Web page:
Possible applications of light treatments to increase phytonutrients are currently in the experimental phase. Further investigation to determine the physiological, biochemical and molecular changes that can be induced by specific light recipes. Optimal values should be determined experimentally for each species and cultivar, it is not possible to provide a generalized recommendation. For more examples, it is recommended to read the excellent review by Poiroux-Gonord et al. (2010).


Carvalho SD, Folta KM. 2016. Green light control of anthocyanin production in microgreens. Acta Horticulturae 1134: 13–18. DOI: 10.17660/ActaHortic.2016.1134.2.

Choi KY, Paek KY, Lee YB. 2000. Effect of Air Temperature on Tipburn Incidence of Butterhead and Leaf Lettuce in a Plant Factory In: Kubota C, Chun C, eds. Transplant Production in the 21st Century: Proceedings of the International Symposium on Transplant Production in Closed System for Solving the Global Issues on Environmental Conservation, Food, Resources and Energy. Dordrecht: Springer Netherlands, 166–171. DOI: 10.1007/978-94-015-9371-7_27

Johkan M, Shoji K, Goto F, Hashida S nosuke, Yoshihara T. 2010. Blue light-emitting diode light irradiation of seedlings improves seedling quality and growth after transplanting in red leaf lettuce. HortScience 45: 1809–1814. DOI: 10.1097/CCM.0b013e3182451c40.

Kromdijk J, Głowacka K, Leonelli L, et al. 2016. Improving photosynthesis and crop productivity by accelerating recovery from photoprotection. Science 354: 857–861. DOI: 10.1126/science.aai8878.

Lefsrud MG, Kopsell DA, Kopsell DE, Curran-Celentano J. 2006. Irradiance levels affect growth parameters and carotenoid pigments in kale and spinach grown in a controlled environment. Physiologia Plantarum 127: 624–631. DOI: 10.1111/j.1399-3054.2006.00692.x.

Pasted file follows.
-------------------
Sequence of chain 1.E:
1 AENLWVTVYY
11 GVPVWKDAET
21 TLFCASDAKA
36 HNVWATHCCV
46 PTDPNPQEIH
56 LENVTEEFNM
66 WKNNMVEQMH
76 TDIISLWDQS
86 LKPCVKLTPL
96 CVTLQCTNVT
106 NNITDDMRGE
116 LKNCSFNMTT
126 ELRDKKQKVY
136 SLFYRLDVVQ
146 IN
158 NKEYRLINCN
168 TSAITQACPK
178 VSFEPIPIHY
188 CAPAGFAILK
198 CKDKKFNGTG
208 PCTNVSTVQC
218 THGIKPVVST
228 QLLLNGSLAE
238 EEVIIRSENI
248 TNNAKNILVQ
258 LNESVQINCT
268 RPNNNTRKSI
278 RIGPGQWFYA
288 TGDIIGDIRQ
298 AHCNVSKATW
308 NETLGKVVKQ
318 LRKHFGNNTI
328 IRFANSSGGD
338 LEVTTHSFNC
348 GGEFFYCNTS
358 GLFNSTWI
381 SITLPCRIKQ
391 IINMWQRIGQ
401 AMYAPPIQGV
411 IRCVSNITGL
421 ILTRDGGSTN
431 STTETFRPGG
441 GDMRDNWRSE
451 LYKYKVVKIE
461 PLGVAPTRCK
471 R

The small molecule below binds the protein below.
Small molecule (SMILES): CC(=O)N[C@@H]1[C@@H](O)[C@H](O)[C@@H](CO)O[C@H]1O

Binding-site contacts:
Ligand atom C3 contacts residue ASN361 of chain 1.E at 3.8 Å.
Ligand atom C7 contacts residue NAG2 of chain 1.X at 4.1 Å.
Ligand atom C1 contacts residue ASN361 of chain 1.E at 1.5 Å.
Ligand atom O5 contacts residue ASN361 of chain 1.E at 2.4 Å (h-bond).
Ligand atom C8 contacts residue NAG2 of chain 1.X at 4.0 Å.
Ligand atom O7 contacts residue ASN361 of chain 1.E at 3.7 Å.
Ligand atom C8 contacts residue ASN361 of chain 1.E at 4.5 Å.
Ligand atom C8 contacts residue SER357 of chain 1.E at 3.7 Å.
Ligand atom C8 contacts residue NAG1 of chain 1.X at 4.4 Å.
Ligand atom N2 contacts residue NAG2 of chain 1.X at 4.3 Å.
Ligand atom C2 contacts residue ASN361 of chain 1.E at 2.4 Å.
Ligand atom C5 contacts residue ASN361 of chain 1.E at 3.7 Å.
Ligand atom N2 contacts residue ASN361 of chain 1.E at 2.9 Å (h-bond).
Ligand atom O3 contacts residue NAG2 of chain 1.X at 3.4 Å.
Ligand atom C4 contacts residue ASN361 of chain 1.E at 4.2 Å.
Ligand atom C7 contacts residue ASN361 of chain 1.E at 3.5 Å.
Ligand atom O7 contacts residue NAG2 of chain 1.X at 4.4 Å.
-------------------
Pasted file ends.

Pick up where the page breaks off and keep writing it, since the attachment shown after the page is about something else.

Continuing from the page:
Lefsrud MG, Kopsell DA, Sams CE. 2008. Irradiance from distinct wavelength light-emitting diodes affect secondary metabolites in kale. HortScience 43: 2243–2244. DOI: 10.1016/j.arcped.2006.03.077.

Li Q, Kubota C. 2009. Effects of supplemental light quality on growth and phytochemicals of baby leaf lettuce. Environmental and Experimental Botany 67: 59–64. DOI: 10.1016/j.envexpbot.2009.06.011.

Ouzounis T, Razi Parjikolaei B, Fretté X, Rosenqvist E, Ottosen C-O. 2015. Predawn and high intensity application of supplemental blue light decreases the quantum yield of PSII and enhances the amount of phenolic acids, flavonoids, and pigments in Lactuca sativa. Frontiers in Plant Science 6: 1–14. DOI: 10.3389/fpls.2015.00019.

Piovene C, Orsini F, Bosi S, et al. 2015. Optimal red:blue ratio in led lighting for nutraceutical indoor horticulture. Scientia Horticulturae 193: 202–208. DOI: 10.1016/j.scienta.2015.07.015.

Poiroux-Gonord F, Bidel LPR, Fanciullino A-L, Gautier H, Lauri-Lopez F, Urban L. 2010. Health Benefits of Vitamins and Secondary Metabolites of Fruits and Vegetables and Prospects To Increase Their Concentrations by Agronomic Approaches. Journal of Agricultural and Food Chemistry 58: 12065–12082. DOI: 10.1021/jf1037745.

Quail P, Boylan M, Parks B, Short T, Xu Y, Wagner D. 1995. Phytochromes: photosensory perception and signal transduction. Science 268: 675–680. DOI: 10.1126/science.7732376.

Quail PH. 1994. Photosensory perception and signal transduction in plants. Current Opinion in Genetics and Development 4: 652–661. DOI: 10.1016/0959-437X(94)90131-L.

Sager JC, Smith WO, Edwards JL, Cyr KL. 1988. Photosynthetic Efficiency and Phytochrome Photoequilibria Determination Using Spectral Data. Trans ASAE 31: 1882–1889.

Samuoliene G, Brazaityte A, Jankauskiene J, et al. 2013. LED irradiance level affects growth and nutritional quality of Brassica microgreens. Central European Journal of Biology 8: 1241–1249. DOI: 10.2478/s11535-013-0246-1.

Smith H. 1982. Light Quality, Photoperception, and Plant Strategy. Annual Review of Plant Physiology 33: 481–518. DOI: 10.1146/annurev.pp.33.060182.002405.

Spalding EP, Folta KM. 2005. Illuminating topics in plant photobiology. Plant, Cell and Environment 28: 39–53. DOI: 10.1111/j.1365-3040.2004.01282.x.

Sun Y, Hu K, Zhang K, Jiang L, Xu Y. 2012. Simulation of nitrogen fate for greenhouse cucumber grown under different water and fertilizer management using the EU-Rotate_N model. Agricultural Water Management 112: 21–32. DOI: 10.1016/j.agwat.2012.06.001.

Taulavuori K, Hyöky V, Oksanen J, Taulavuori E, Julkunen-Tiitto R. 2016. Species-specific differences in synthesis of flavonoids and phenolic acids under increasing periods of enhanced blue light. Environmental and Experimental Botany 121: 145–150. DOI: 10.1016/j.envexpbot.2015.04.002.

Zhang T, Folta KM. 2012. Green light signaling and adaptive response. Plant Signaling & Behavior 7: 75–78. DOI: 10.4161/psb.7.1.18635.